Post Card from Washington: US business from the outside looking in
August 8, 2014
By Sarah Morris, EntreHub Washington D.C Bureau Chief
As an Australian currently working and living in the USA it is difficult to not be somewhat in awe. It has all the things that you expect to find in a melting pot of cultures, oversized cars to fine art, Walmart to Cartier and everything in between.
The U.S.A for the past half century has been arguably the one of the most influential nations in the globe.
America; the home of the “startups” and massive financial institutions that have dwarfed its European and Asian counterparts.(pre the GFC but I will get to that) art, culture and cuisine have grown in leaps and bounds (there is more to American cuisine than McDonalds and burgers I can assure you), Immigrants travelled far and wide to chase the American dream.
This begs many questions to be asked, where is the Australian dream? Did the GFC kill our dream and not the American?
I could go on and on about the differences between America vs Australia but as this is a post card I will keep it short. The simple answer is America is HUGE! Not just in size but in population, with 350 million people sitting within her boarders, if you are armed with a good product and a plan to reach your audience you stand a fairly better than average chance of making it.
The thing about Americans is they love to spend, credit cards, cash, loans you name it they will beg, borrow and steal to feed the shopping gene. The sheer size of their consumerism is simply staggering. Everything is disposable, everything needs an update or an upgrade before you have taken it out of the box, it seems there is a shopping outlet mall on every corner and each one is cheaper than the last. For those of you who have shopped at Ikea it is a country sized version of that, you go in for a napkin and come out with a new house of furniture and possibly someone’s child. So with such a large business world, how do you make your voice heard?
After the GFC, many companies in America had to shut the doors, people were out of work and on the streets. That was almost 5 years ago. To talk to some business owners here you will normally get the response of “oh yeah they were dark days” “Had to let many people go”. Although you would not know it today. Back to spending away but it is just not where you think.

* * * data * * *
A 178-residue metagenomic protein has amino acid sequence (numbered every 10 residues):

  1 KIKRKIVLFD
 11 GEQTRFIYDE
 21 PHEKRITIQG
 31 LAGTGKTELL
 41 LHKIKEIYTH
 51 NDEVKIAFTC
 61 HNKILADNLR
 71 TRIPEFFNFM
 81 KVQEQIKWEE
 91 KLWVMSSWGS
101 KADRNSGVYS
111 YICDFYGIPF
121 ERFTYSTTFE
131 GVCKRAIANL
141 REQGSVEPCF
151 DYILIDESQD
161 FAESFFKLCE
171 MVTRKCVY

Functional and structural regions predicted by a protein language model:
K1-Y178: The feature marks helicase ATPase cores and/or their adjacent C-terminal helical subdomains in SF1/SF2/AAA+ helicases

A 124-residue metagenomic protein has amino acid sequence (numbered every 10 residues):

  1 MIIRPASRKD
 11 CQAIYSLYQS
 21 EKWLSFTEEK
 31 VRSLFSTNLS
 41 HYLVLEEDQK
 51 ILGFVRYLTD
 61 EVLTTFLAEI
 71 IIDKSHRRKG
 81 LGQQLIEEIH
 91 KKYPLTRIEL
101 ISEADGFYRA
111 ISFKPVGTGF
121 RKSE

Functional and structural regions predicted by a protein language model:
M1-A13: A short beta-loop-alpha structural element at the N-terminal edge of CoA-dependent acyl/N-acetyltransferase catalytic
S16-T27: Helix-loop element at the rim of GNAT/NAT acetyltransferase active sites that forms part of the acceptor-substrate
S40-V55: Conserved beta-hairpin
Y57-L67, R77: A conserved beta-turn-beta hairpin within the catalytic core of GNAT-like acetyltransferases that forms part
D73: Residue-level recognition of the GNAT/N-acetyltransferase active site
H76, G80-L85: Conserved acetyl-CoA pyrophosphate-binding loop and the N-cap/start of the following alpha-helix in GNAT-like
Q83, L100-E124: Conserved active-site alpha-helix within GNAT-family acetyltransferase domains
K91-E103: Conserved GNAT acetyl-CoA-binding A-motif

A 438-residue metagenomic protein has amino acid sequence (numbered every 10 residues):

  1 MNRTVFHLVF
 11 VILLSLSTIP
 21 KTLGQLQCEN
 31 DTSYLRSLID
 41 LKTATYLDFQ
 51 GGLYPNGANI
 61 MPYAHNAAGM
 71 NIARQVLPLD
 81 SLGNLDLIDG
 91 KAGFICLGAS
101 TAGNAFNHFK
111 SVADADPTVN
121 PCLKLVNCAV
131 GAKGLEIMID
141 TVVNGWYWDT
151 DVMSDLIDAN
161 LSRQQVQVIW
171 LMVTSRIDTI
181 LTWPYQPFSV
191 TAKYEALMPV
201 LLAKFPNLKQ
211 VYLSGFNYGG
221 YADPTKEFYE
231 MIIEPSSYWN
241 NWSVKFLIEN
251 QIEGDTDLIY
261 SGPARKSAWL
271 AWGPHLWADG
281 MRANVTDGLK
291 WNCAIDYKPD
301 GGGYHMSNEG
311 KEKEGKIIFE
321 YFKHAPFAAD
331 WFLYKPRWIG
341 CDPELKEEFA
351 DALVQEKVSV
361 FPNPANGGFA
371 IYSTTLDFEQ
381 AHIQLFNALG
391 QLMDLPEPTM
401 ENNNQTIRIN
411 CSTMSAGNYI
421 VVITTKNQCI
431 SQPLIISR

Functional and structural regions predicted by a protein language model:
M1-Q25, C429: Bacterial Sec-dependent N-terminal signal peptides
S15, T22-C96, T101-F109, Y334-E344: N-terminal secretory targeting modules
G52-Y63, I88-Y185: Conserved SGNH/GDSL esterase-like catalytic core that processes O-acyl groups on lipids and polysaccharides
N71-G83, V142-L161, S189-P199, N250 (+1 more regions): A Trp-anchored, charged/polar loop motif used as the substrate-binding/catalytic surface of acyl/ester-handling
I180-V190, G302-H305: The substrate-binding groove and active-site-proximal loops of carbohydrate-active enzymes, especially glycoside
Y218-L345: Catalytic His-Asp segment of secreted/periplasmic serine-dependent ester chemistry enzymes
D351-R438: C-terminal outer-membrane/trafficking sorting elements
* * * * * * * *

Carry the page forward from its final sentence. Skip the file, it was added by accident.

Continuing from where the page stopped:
Listen to the news reports and its doom and gloom. True, big business has taken a hit, banks are being forced to do massive pay outs, insurance companies are on the brink again, even the US military is taking massive cuts. So where is this money coming from? Where are these people doing business? Who is doing it?
Welcome to the new world. Online and social. Americans have embraced online business and it is paying off. In 2012 the USA had a $198 Billion online retail market. That is just a staggering number! It’s not just the big retail giants offering services online; it is businesses of all sizes. From your local cheese store on the corner to the giant Bloomingdales.
Everyone is online. According to the Wall street Journal 8 August 2014, 1.5 million small businesses advertise with Facebook. Not have page “likes” nor fan pages but actually advertise. Now as for actual businesses, Facebook's Director of Small Business Dan Levy has stated that face book now has over 25 Million active small business accounts. That is a small business that is running on face book not just advertising.
Today a business has the potential to build a massive following online using social media if done properly and then project from that into a successful business platform with an already existing client base. Bloomberg business week points out that businesses are cutting down on web ads. This is understandable as for the most part they don’t work, the only time we click on them is by mistake, however savvy social media marketing is another beast all together and the American market knows it. They have almost perfected it and as a result more small businesses now are able to reach globally. From the service industry to the logging industry you will find just about anything you need online in one of your social media links. You just need to know how to look.
Social media should not take away from the importance of a good website. According to Forbes magazine recent case study “Benefits and Barriers of bringing A small business online: A study was conducted and measured with responses of 1,050 business with 1-49 employees in China, France, Germany, India , Turkey and the UK. All the respondents were in the commercial sector and have a small online presence. Even just a blog.
What was ultimately discovered was of great interest. Whilst everyone understood the importance of an appealing website most just opted for a social media platform to advertise such as Facebook or etzy or ebay. Mainly because it had an easy to use platform. Full support given and cost. Most small businesses don’t have a savvy tech person to draw up a new website nor the technical knowledge to do it themselves.
This shows that some small businesses don’t understand the platforms and support that are available to them. (Such as wix.com) neither the importance of owning a domain name, nor the importance of web traffic to your company website. Ownership of a domain name can be seen as the hallmark of an “established” business.
So if you are starting a new business online business think about what you want you’re online and social media messages to be. The USA has been doing this a few years longer than we have. One thing that is clear America is not a “doomed” economy nor is it “failing”. The old days are gone, stuffy shirts are out, googolplexes are out. Home offices and good product are in.
About the Author: Sarah Morris is the Wasington Bureau Chief reporting for EntreHub
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